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I love it! Almost every time we see an angel visit someone the visited person is panic stricken by the angel! :) Verse 4 today - "Cornelius stared at him in terror. "What is it, sir?" he asked the angel."" Seriously, it's pretty consistent that people in the Bible get freaked out by angelic visitors. Probably because it's a pretty rare thing. Don't you think you'd get freaked out / scared if an angel visited you? I am pretty sure I would. Maybe that's why angels only show up in our human world visuals when something big needs to happen. Something big happens in today's (and tomorrow's) readings with Cornelius and Peter. I'm thinking if you or I were visited by an angel today, we might end up with an expression somewhat like this... :)
Before we get to the big thing that happens today with Peter, check the remainder of verse 4: "And the angel replied, "Your prayers and gifts to the poor have not gone unnoticed by God!" Hmmm... think God pays attention when we give gifts to the poor? Have you found a consistent way to give gifts to the poor?
I think Tyndale's One Year Bible Companion answers the question well of "What was the meaning of the vision Peter saw?" as follows: "According to Jewish law, certain foods were forbidden to be eaten (see Leviticus 11). The food laws made it difficult for Jews to eat with Gentiles without risking defilement. In fact, the Gentiles themselves were often seen as 'unclean.' Peter's vision meant that he should not look upon the Gentiles as inferior people whom God would not redeem. Before having the vision, Peter would have thought that a Roman officer could not accept Christ. Afterward, he understood that it was his responsibility to go with the messengers into a Gentile home and tell Cornelius the Good News of salvation in Jesus Christ."
Bible.org's commentary on today's Acts readings titled "Is Cleanliness Next to Godliness?" is at this link.
Acts 10 verses 25 & 26 stood out to me today - "As Peter entered his home, Cornelius fell to the floor before him in worship. But Peter pulled him up and said, "Stand up! I'm a human being like you!" This reminds me that this type of stuff can still happen today. I am afraid that sometimes we can end up worshiping people today, instead of worshiping God. And I'm afraid that this can oftentimes happen in the context of our churches. I have to say that I have seen what almost looks like worship of Pastors at churches. And that ain't a good thing... Pastors are human beings just like us! Yes, they are called to a very high standard in Paul's letter to Timothy, which we'll read later this year. But Pastors are not God. They are not divine. They should not be worshiped. Yes, they can help lead us in worship of God in great ways and with great messages. But let us make sure we are directing our worship at the true Rock and Light and Author of All who will never fail us and never let us down - God. So, stand up before your pastor. Pastors are humans just like us...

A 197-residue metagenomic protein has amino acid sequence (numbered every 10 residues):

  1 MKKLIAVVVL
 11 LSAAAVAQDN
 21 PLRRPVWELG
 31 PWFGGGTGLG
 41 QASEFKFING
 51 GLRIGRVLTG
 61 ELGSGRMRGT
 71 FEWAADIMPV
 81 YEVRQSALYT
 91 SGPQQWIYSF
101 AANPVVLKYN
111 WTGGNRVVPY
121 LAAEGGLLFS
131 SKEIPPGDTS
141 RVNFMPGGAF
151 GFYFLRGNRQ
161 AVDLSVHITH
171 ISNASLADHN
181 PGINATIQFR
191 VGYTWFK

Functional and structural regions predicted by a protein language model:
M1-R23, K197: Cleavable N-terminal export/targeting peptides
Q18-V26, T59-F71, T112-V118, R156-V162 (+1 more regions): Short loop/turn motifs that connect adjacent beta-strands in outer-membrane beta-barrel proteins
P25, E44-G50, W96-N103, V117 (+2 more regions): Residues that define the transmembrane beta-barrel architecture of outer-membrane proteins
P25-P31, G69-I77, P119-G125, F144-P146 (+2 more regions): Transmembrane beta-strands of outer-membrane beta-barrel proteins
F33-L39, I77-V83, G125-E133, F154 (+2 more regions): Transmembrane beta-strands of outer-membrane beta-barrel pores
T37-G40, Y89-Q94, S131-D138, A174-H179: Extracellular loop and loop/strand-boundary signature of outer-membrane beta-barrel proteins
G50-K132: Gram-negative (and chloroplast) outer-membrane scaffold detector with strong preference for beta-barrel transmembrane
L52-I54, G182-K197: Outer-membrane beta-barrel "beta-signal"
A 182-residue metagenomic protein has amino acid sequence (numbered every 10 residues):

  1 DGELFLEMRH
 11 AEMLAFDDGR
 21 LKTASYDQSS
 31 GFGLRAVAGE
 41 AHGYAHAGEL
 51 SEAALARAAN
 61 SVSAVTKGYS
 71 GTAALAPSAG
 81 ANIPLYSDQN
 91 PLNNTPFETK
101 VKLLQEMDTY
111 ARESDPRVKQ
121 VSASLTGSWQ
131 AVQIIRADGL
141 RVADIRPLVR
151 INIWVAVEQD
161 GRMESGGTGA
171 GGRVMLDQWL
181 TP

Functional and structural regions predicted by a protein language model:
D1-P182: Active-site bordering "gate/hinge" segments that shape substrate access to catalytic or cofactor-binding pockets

Peter's words in verses 34 - 36 are so powerful and are a huge turning point in the Gospel beginning to be preached to the Gentiles (non-Jews) - "I see very clearly that God doesn't show partiality. In every nation he accepts those who fear him and do what is right. I'm sure you have heard about the Good News for the people of Israel--that there is peace with God through Jesus Christ, who is Lord of all." Do you believe that God does not show partiality? Do you believe that in every nation he accepts those who fear him and do what is right? Do you believe there is peace with God through Jesus? Do you know this peace?
I love how Peter answers his "critics" in Acts chapter 11 today. He simply tells them the story of what happened. And through this plain and simple act of telling his story truthfully we get to verse 18 - "When the others heard this, all their objections were answered and they began praising God. They said, "God has also given the Gentiles the privilege of turning from sin and receiving eternal life."" And this makes me wonder about our lives today. How do we answer our "critics" when it comes to our faith? Is it possible that we can answer our critics simply by telling our story? Just like Peter simply answered his critics with his story? Is it possible that our story of how God reached out and changed our lives could be very effective in winning hearts and minds for Jesus? I think sometimes we underestimate the power of simply telling our story. It is our story - and after we tell it, how can anyone really criticize it? Or argue with it? It is our story. Let us tell it. And let us tell our story often and with great love. I believe God can work wonders when we simply tell our stories...
I love verse 5 in chapter 12 as Peter was put in jail - "But while Peter was in prison, the church prayed very earnestly for him." Who are you praying for very earnestly these days? Do you think that prayer changes things? How is your prayer life this very day?
Worship Video: Today's readings remind me of Third Day's song "Call My Name:"
Have you called on Jesus' Name? Click here and call on Him!
Comments from You: What verses or insights stand out to you in today's readings? Please post up by clicking on the "Comments" link below!
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